In the beginning, the theme of the painting of this school was only radha and Krishna. but later on, themes from “Geet Govind, Bhagwat purana, Bihari Chandrika, Nayak-nayika Bheda and harem scenes etc. have been painted. The most important feature of kishangarh school is depiction of women.

They are painted having long eyes narrower than jodhpur style curved upwards, exaggerated arch of eyebrows, decorative hair curls hanging in front of ear, thin lips long straight pointed nose and pronounced chin. Their profile faces are long with high sloping fore head. Their long beautiful fingers and long neck fully decorated with pearl ornaments of different style also add beauty to these paintings.

In kishangarh school Radha and Krishna have been treated as the soul and supreme god. Mostly primary colors red, yellow, blue and white have been used. Silver and gold colors add extra beauty to these paintings. Rhythmic, soft, graceful and elliptical lines have been used in these paintings. Soon after the death of raja Sawant Singh kishangarh school reached its climax. The beautifully painted Radha and Krishna are the hallmark of this school.


1.Subject matter in kishangarh Schools widely varied. hunting scenes. court scenes. portraits are kings, Nawabs, emperors, and saints have been beautifully painted.

2.The picture are romantic life of Radha and Krishna describe in Geet Govind, stories from Bhagwat purana, scenes from Bihari Chandrika and Nayak nayika Bheda Are main subjects of Kishan garh paintings.

3. Female figures are made Slim, flexible and tall like creepers. Face are long with high and sloping foreheads. Pointed long nose bulging out well-cut-lips. long chins the long-drawn eyes curved upward in the shape “KHANJAN PKSHI” and bow like eyebrows have been beautifully painted. Long neck, long fingers, a lock of hanging near the ear enhance their aesthetic beauty.

4. Primary colors have been applied.

5. Horizon and Sky are replaced by creepers and foliage’s.


Jai pur School – Raja Sawai Jai Singh (1693-1793) A.D. established Jaipur kingdom in a properly planned manner. The rulers of Jaipur were great lover of art and patronized paintings. Jaipur was he first Rajasthani kingdom which allowed Mughals in Rajasthan that caused Mughals influence on Rajasthani art and architecture by strong mutual and cultural exchange. Initially, Mughal impact dominated this indigenous art style.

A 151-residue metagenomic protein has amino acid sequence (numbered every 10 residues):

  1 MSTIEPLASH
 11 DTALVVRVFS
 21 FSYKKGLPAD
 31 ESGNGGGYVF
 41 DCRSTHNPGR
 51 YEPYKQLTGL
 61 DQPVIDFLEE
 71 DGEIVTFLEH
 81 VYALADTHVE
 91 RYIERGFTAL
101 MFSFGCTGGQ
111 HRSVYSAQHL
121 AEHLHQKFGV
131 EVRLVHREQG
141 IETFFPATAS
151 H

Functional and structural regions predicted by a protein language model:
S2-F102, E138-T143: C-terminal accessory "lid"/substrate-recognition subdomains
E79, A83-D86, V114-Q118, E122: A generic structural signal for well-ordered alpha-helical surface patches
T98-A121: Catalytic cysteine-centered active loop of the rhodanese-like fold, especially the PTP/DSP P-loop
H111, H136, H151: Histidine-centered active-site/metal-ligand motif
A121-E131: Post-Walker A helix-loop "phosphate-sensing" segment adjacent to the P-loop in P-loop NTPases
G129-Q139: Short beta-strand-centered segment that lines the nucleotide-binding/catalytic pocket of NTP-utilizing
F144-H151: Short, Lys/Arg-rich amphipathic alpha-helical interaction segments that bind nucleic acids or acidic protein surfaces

But later on, in late 18th century A.D., the Rajasthani style dominated the Mughal style under the personal inspiration of Jaipur kings so the birth of Jaipur school. Jaipur school has the special place in the history due to its originality. Jaipur school reached its climax during the reign of raja Pratap Singh (1779-1803) A.D. He was a great lover of art and a devotee of Krishna.

Jaipur style shows unique union of devotion, romance and emotion.lines are flexible, soft and rhythmic. The use of light and shade is clearly visible. The human faces are round and medium in size. Their eyes are painted long like fish. Females have bright face, red lips , fleshy bodies and predominant breasts. Males have robust bodies, round nose yellow face and hair reaching up to ear.

They wear pajamas and turbans in which diamond and pearls are studded. Their shoe tips are pointed and high. The ghagras of ladies are painted in dark color. Ornamental border and profusion of golden color add beauty to this style. The painted animals, birds and cows’ elephants, horses, peacock etc. look natural and beautiful. Romantic love scenes from harem have been paited nicely.

Jaipur style is also known for it’s life size portraits of most of it’s rulers on walls and canvas. The main artist of this school were sahibram, ghasilal, hirachand , guman and hukma. ‘bihari satsai’ is one os it’s famous manuscripts. The main hemes of this school were ragmala depiction of seasons, Krishna leela, Ramayana and Mahabharat.


1. In the painting of Jaipur, there is a grace in the use of colors and lines. there is the expression of different postures.

2. The face of women is round. figure is in medium size; eyes are large and elongated with an upward curve.

3. The male figures have a robust body, round nose, and hair reaching up to the ear. The men wear loose payzamas and turban studded with diamonds. Ghaghara od women are painted with dark colors.

4. Jaipur paintings have ornamented borders.

5. Light and shades has been used properly.

Sub Schools

Vital Questions